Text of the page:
“Mike was naturally suspicious of me. In my first week I attended his bail hearing in the Public Hall, linked to a court in New Zealand via satellite video. Mike’s trial had become very drawn out and all involved were suffering from fatigue – technical issues with courtroom timings and the unstable video link between the island and New Zealand had resulted in numerous delays. In a completely Pitcairn twist, Mike was the island’s communications officer – responsible for the video link itself.
In Pitcairn’s makeshift court, he would sit barefoot on a chair in front of the small webcam, leaping up to wiggle cables if the connection froze. It seemed a glaringly obvious conflict of interest and many suspected foul play.
As we left court, I from the seats at the side; the public ‘gallery’, and Mike from an office chair; ‘the dock’ – we exited through the same door and back into Adamstown’s square. It was the first time we had spoken. In his lightly nasal voice, Mike said he had seen me struggling with the mosquitoes, and offered me some bug spray, before asking me what I thought of his trial. I faltered. I wasn’t used to being faced by the accused so directly. What was I to say? What would have been an appropriate comment?
After that first meeting, I would often see Mike and his mother Royal working on dismantling the former home of Terry Young (aka Down ‘Toge’). Toge had been Brian Young’s brother and Dennis Christian’s best friend; he had also been convicted in the trials but had died en route to Mangareva after a passing boat had attempted his medical evacuation.
The house was sat at the side of the main road, and Mike would be there most days, painstakingly breaking it apart, saving each and every nail and screw. I would often stop to chat – and Mike would address me cautiously, evading my requests to photograph him. I battled through his barriers, and forged, I suppose, what one could call a friendship with Mike, or at least by Pitcairn standards.
When I left the island, he gave me a parting gift, after finding me weeping outside of the square in a downpour. I wondered if he was a victim of his environment, of the loneliness, of the powerlessness. Though the crimes for which he was convicted in 2016 (after my departure) were abhorrent to me, on Pitcairn you take friendship wherever you can and in whatever form it appears.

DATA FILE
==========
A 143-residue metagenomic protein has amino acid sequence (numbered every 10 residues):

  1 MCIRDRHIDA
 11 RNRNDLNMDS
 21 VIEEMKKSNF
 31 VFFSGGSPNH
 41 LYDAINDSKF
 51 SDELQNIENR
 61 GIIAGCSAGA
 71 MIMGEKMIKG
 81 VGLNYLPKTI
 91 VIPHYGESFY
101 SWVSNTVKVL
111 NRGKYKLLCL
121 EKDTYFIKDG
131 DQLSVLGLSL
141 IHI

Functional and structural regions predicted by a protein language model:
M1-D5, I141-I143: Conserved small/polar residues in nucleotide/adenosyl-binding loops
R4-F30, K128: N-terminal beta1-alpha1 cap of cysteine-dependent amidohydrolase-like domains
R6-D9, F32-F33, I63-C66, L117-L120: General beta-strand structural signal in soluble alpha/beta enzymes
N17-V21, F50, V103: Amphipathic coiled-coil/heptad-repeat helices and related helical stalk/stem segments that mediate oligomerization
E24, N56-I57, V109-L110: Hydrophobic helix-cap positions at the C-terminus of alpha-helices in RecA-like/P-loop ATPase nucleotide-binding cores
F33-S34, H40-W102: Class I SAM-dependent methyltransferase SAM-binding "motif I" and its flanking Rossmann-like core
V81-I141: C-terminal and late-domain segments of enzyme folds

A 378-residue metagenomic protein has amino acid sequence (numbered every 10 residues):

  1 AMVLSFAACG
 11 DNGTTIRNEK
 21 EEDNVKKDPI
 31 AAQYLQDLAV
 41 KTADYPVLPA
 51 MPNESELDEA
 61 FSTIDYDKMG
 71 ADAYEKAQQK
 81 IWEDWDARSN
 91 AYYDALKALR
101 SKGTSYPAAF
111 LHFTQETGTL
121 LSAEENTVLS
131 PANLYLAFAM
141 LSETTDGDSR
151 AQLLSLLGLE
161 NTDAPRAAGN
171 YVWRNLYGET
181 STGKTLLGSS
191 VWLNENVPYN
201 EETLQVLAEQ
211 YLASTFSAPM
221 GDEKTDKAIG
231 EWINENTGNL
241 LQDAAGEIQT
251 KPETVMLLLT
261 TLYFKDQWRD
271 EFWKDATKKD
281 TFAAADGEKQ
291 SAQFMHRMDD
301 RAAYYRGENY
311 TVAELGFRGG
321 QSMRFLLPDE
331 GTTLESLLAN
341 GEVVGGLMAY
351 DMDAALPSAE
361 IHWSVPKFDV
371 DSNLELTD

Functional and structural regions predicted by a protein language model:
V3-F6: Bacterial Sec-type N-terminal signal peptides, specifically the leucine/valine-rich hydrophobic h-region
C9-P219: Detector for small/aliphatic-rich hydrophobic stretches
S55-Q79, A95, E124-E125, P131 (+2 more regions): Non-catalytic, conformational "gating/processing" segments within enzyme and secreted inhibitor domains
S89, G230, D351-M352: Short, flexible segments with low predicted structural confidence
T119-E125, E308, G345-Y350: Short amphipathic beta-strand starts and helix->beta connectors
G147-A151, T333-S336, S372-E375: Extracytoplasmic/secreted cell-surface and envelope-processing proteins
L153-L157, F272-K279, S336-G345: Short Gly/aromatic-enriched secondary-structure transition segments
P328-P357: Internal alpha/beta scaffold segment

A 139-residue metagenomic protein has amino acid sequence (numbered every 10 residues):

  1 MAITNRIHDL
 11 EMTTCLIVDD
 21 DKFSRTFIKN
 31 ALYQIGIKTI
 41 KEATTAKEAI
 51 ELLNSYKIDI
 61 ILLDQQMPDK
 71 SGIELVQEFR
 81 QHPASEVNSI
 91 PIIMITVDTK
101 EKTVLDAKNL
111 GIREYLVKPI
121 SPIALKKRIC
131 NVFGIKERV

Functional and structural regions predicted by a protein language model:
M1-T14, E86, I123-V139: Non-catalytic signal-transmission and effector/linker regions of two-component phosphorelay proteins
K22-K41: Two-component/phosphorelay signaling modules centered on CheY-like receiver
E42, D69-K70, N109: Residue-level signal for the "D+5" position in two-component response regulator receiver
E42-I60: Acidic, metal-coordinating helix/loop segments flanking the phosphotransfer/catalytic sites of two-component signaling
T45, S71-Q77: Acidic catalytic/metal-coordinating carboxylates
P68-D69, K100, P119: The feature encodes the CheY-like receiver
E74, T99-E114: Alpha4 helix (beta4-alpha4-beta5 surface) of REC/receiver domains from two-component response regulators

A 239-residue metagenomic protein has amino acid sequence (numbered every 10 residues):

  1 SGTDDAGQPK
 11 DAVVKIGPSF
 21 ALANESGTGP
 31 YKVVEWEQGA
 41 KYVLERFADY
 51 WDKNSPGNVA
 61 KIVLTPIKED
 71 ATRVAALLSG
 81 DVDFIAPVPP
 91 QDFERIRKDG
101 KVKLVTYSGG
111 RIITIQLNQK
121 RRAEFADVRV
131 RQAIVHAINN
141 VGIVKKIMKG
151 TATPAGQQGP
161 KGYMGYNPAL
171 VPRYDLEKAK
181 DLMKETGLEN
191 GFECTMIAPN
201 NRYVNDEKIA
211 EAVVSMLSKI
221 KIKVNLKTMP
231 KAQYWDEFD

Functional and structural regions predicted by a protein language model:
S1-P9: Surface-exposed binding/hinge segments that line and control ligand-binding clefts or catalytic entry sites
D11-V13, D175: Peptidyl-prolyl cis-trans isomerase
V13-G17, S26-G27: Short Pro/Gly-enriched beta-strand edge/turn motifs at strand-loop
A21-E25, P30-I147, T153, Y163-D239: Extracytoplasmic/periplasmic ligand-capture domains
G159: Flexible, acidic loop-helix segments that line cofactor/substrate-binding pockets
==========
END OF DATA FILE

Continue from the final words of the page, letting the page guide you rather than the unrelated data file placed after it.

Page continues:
In 2016, Pitcairn’s jail reopened to accommodate him. This image was shot in the early morning, when Mike would take weather readings at the radio station at Taro Ground. The station was now defunct, but it had been the centre of Pitcairn’s contact with the outside world. Now with email, HAM radio had become less necessary.
Pitcairn’s isolated position had made it an important site for Pacific weather reporting, and it is Mike’s responsibility to record and transmit the readings. On the morning this was taken, we spent several hours together, and again his trial came up – ‘Only God can judge, and I am sure he has a plan for me’.” – Rhiannon Adam
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Big Fence / Pitcairn Island
The Pitcairn Islands are the last British Overseas Territory in the South Pacific. Pitcairn was permanently settled by the infamous Bounty mutineers and their Polynesian captives in 1790, and their descendents, now numbering fewer than 40, still live there today.
The tiny, isolated, volcanic island measures just two by one miles, is 400 nautical miles away from its nearest neighbour, and is the least populated jurisdiction in the world. Due to the infrequent supply ship schedule (the island’s only direct access), Rhiannon Adam was trapped on Pitcairn for three months, spending two of those living at Big Fence… READ MORE
Rhiannon Adam is a photographic artist, born in Cork, Ireland, in 1985. She currently lives and works between London and the US.
In 1992, her parents sold everything they owned and bought a live-aboard sailing boat, Jannes. From that point, her childhood became nomadic, moving from place to place, mainly around South America and the Caribbean. She eventually moved to London as a teenager to live her with aunt, enabling her to begin mainstream education. She later studied at Central Saint Martins College of Art and Design and at the University of Cambridge.
Adam’s work is centred on research-based, long-form, social documentary projects that make use of analogue photographic processes and archive materials, as well as her on-going obsession with Polaroid and the materiality of the photographic image. Her early life experiences have had a lasting influence on her work, with a focus on remote communities, the concept of utopia, and the fine line between fact and fiction… READ MORE